Working flexibly can mean you work in a different way, from a different place, or at a different time to what’s normal.
If you’ve worked for the same employer for 26 weeks or more, it’s likely you have the right to request flexible working. But this doesn’t mean your employer must give it to you. So it’s important you do some preparation before you ask for it.
Decide which type of flexible working might work for you
Flexi-time. You choose when to start and end your day, but you commit to working during core hours, usually 10am – 4pm.
Compressed hours. You work the same hours as a full working week but spread over fewer days.
Job-share. You share the work and pay of a single full-time job with someone else.
Working from home. This could mean you work almost entirely from home or you split your time between your workplace and your home. Or you might go into work most of the time and only work from home sometimes.
Annualised hours. You work your contracted hours over the course of the year but the actual hours you work change from week to week or month to month.
Term-time work. You only work during the school term so you’re free in the school holidays.
Decide if you’re making a statutory or non-statutory request for flexible working
There are two ways you can request flexible working.
A statutory request for flexible working is governed by law. If you make this kind of request, you need to put your request in writing and your employer must discuss it with you before they decide.
This kind of request might work for you if you’re not covered by flexible working legislation. You might also want to make a non-statutory request if you’re not sure if flexible working is for you, and you just want to try it out. Or if you want to work flexibly but only for a short time.
A non-statutory request for flexible working isn’t governed by law. If your employer has an internal procedure around flexible working, follow it. If they don’t, you may want to follow some of the steps below.
TIP: If you’re not sure if flexible working’s for you, but you want to try it, make a non-statutory request.
Put your flexible working request in writing
It’s important you include the following information in your request.
- Explain why you want to work flexibly.
- Outline what type of change to your working pattern you’re asking for.
- Specify how long you want to do this for. It can be for the foreseeable future or for a specific period of time.
- Identify any impact on your employer and your colleagues.
- Explain how you and your employer or team could manage the impact.
- State that you’re making a statutory request for flexible working. If you’ve requested flexible working in the past, mention the previous requests you’ve made and their dates.
Arrange a meeting about your flexible working request
Arrange a meeting with your manager to discuss your request. To improve your chances of being successful, do some work to prepare for your meeting.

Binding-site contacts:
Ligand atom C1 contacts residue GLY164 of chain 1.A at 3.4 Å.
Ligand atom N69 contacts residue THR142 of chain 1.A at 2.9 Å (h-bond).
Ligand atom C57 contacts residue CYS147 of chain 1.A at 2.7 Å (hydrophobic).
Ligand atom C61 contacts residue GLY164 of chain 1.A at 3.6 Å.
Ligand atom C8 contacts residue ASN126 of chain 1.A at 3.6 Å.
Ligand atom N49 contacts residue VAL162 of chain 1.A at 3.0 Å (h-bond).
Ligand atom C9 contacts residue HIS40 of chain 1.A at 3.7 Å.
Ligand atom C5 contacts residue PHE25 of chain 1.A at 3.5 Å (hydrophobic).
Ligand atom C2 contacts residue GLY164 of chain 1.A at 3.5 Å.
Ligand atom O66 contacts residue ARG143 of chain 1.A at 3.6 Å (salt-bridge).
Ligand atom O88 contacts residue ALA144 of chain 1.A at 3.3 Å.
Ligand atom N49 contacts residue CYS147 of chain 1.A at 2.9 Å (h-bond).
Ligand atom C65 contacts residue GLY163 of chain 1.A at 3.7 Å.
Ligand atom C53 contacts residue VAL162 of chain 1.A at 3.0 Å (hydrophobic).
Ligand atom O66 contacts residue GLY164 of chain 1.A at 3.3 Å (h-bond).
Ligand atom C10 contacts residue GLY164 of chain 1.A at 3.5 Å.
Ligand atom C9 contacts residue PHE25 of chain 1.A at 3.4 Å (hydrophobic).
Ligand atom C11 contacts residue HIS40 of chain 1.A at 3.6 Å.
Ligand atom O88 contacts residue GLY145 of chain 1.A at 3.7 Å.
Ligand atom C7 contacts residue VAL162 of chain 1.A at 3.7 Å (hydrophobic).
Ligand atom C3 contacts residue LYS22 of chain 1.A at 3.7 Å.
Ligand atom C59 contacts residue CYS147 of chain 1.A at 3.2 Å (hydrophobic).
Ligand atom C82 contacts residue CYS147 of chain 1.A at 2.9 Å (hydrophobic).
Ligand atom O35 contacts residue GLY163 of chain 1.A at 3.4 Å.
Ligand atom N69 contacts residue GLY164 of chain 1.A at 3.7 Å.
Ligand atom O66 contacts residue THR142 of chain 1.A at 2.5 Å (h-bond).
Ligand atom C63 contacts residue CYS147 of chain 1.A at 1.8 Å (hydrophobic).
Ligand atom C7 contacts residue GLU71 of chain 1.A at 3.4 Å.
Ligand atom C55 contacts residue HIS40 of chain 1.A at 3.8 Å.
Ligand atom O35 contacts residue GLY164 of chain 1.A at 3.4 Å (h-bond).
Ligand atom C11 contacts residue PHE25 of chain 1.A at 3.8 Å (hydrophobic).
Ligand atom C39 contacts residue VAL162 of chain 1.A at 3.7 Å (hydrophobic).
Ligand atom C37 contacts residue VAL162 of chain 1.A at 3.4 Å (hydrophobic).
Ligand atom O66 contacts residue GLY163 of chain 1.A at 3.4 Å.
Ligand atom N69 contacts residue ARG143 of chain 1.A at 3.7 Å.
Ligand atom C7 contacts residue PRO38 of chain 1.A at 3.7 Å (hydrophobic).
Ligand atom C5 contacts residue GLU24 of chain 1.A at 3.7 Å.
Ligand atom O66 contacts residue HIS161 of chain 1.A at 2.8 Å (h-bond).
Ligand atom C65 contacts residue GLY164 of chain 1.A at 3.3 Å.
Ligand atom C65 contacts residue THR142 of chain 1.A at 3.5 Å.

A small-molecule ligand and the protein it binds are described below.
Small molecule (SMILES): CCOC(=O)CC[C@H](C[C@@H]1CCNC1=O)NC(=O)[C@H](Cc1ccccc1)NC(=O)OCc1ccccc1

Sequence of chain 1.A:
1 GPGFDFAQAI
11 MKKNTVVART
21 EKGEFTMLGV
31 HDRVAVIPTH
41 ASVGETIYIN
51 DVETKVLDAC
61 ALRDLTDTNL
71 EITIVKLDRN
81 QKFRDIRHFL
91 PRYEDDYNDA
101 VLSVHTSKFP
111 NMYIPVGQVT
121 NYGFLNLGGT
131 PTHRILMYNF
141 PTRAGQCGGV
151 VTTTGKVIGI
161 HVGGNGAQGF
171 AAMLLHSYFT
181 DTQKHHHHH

Work through the implications. Work through what it’ll mean for your team and your organisation if you go flexible. Think about any issues your manager may be concerned about so you can address them in the meeting. Show how the change will work in practice and highlight any ways it benefits the business too.
Be clear on the benefits. Make sure you can speak clearly about why you want to work flexibly and how this will benefit your wellbeing and your performance at work.
Ask for support. If you think it’ll help, ask if a co-worker can join you in the meeting.
Keep an open mind. Don’t go into your meeting with a closed mind. Showing you’re flexible and willing to explore options will likely increase your chances of being successful.
TIP: Make sure you can talk about why you want to work flexibly and how this will benefit your wellbeing and your performance at work.
What to do if they say ‘yes’
Once you’ve agreed a flexible working pattern with your employer, talk through how it’ll work with your colleagues. Particularly those who’ll be affected by your change in work pattern. If you’re happy to share the reason you’re going flexible, do it. If they understand the reasons for your change they’re more likely to support you.
How to deal with it if they say ‘no’
Your employer should give you an explanation if they turn down your request for flexible working. There are a number of reasons they may refuse your request:
- There’s not enough for you to do during the hours you’re proposing to work
- It will be difficult to meet customer demand
- Quality or standards will suffer
- Your performance will suffer
- It isn’t possible to reorganise your work among co-workers
- They’re planning structural changes
- You working flexibly will cost them money
- They won’t be able to recruit more staff to cover
If you feel your request has been unfairly refused, depending on the circumstances you could try the following.
- Make an appeal
- Raise a grievance
- Make a discrimination claim
- Refer your request to ACAS or the Labour Relations Agency
- Claim constructive dismissal
- Make a claim to an industrial tribunal
If you want to raise an issue or make a claim, read more about how to do this through Citizens Advice.
TIP: Your employer should give you an explanation if they turn down your request for flexible working.
Get advice if you need it
Contact your HR department for information on flexible working, especially if you’re not able to make a statutory request.
If your organisation has an employee-led network for diversity and inclusion, it may be a good source of information and support on working flexibly. The network will usually be up to speed on your employer’s practices. ACAS can also provide you with information and advice on flexible working and has a legal helpline. And if you’re a parent, the charity Working Families can give you information and advice around flexible working.
You can read more about statutory and non-statutory flexible working.